Carl's Reviews > Surface Tensions: Searching for Sacred Connection in a Media-Saturated World

Surface Tensions by Nathan  Roberts
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Mar 25, 2016

it was amazing
bookshelves: edited

A media-saturated culture is a disorienting environment.

Here we are.

Sometimes we're having fun. Sometimes it’s crushingly depressing. Sometimes we're Raiding with our Guild or in the middle of the Tweetstorm and we feel like we're caught up in something bigger than ourselves and the sense of belonging is transcendent. Sometimes we're just alone despite the crowd, the light, and the noise. A lot of the time, for one reason or another, we can’t even.

So Nathan’s book is about that confusion, about being caught in the network that connects us to each other. Basically, by telling his story, he gives one answer to the question: how does this media-saturated environment shape us as people, and shape our relationships to others?

This thing was a pleasure to edit.* It's a memoir by a pastor’s kid that is primarily about what it feels like to be a person fully engaged in the world in the social media age. (Specifically, Nathan really, really loves movies.) It's thoughtful, and touches on a lot of different kinds of media—social media, yes, but also music, films, art, theater, podcasts, standup comedy etc. It deals a little bit with the difference between “Christian” and “secular” media, but it’s not dogmatic. It’s less about making arguments about what we should do, and more just about what it has been like to grow up today awash in SO MUCH media around us all the time. This isn’t really didactic. It’s not Nathan’s dissertation (though he’s studying media at Harvard). It's his story.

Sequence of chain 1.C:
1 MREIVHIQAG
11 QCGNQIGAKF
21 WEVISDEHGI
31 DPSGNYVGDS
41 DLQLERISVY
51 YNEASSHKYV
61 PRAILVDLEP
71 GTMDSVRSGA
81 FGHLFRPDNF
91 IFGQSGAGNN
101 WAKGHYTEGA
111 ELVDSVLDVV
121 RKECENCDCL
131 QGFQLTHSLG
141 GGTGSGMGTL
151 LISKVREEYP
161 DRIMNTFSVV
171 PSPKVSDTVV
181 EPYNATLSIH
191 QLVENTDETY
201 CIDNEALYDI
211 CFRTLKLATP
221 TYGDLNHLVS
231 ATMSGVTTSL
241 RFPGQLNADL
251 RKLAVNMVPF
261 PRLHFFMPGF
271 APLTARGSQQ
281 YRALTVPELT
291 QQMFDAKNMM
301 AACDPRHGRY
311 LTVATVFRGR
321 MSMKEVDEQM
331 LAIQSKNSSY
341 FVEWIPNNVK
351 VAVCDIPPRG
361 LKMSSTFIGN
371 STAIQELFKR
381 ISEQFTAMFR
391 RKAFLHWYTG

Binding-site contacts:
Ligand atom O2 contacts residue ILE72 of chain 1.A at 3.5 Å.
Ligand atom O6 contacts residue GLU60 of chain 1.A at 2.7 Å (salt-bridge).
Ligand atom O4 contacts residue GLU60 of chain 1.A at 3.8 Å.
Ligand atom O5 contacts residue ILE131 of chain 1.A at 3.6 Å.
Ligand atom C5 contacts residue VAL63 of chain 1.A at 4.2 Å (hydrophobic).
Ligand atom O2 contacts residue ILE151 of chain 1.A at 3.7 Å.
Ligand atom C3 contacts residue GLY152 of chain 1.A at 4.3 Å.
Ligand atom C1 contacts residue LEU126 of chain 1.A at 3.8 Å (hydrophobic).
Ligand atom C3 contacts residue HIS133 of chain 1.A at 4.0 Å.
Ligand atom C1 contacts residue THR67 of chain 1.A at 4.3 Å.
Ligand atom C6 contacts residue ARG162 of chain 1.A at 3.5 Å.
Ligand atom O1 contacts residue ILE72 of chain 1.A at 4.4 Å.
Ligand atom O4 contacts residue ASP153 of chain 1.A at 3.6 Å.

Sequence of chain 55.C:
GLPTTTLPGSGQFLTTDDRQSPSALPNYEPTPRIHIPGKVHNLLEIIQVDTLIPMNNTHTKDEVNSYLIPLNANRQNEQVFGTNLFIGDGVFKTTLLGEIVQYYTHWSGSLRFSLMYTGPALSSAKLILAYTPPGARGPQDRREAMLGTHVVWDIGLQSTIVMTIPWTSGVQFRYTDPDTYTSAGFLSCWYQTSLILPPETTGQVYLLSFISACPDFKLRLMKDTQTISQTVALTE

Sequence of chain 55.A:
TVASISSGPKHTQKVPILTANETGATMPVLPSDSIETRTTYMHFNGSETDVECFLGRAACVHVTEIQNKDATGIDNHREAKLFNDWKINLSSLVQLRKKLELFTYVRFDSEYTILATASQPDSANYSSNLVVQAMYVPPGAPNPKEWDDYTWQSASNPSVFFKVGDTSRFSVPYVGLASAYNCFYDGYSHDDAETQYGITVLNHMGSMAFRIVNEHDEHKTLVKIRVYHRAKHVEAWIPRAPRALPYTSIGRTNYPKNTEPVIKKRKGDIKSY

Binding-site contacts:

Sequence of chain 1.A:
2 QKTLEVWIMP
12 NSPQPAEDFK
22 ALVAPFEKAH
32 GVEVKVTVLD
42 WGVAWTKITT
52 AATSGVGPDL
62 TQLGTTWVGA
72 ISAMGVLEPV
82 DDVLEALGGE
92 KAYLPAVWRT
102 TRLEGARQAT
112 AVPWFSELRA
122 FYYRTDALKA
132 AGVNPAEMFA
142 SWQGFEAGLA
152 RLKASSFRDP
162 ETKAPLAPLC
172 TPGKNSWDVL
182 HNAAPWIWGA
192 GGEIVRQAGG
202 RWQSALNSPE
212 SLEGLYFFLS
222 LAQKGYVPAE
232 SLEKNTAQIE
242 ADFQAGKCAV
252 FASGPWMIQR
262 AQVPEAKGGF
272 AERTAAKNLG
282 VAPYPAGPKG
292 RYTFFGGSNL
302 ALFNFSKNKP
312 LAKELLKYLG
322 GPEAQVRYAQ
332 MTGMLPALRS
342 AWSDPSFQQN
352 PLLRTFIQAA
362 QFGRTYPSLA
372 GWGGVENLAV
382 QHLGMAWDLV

Nathan is really funny, so this is also a really funny book, and Nathan is an excellent writer, so on top of all of that, it’s beautifully, interestingly written (I mean, just wait until you seen how he uses semi-colons...).

There are awkward relationships with messy breakups, sibling rivalries (view spoiler), and lots of battles with authority figures (some of these even get resolved—which is not to be taken for granted!). I think readers will appreciate feeling like they’re having a long, deep, close conversation with a really smart friend who has watched a ton of shows, read a lot of books, made a lot of mistakes, learned from those mistakes, and who knows how to tell a funny story that hits you in the feels. That's my feeling, anyway.

*I edited this book and I'm really proud of the work that Nathan did here.
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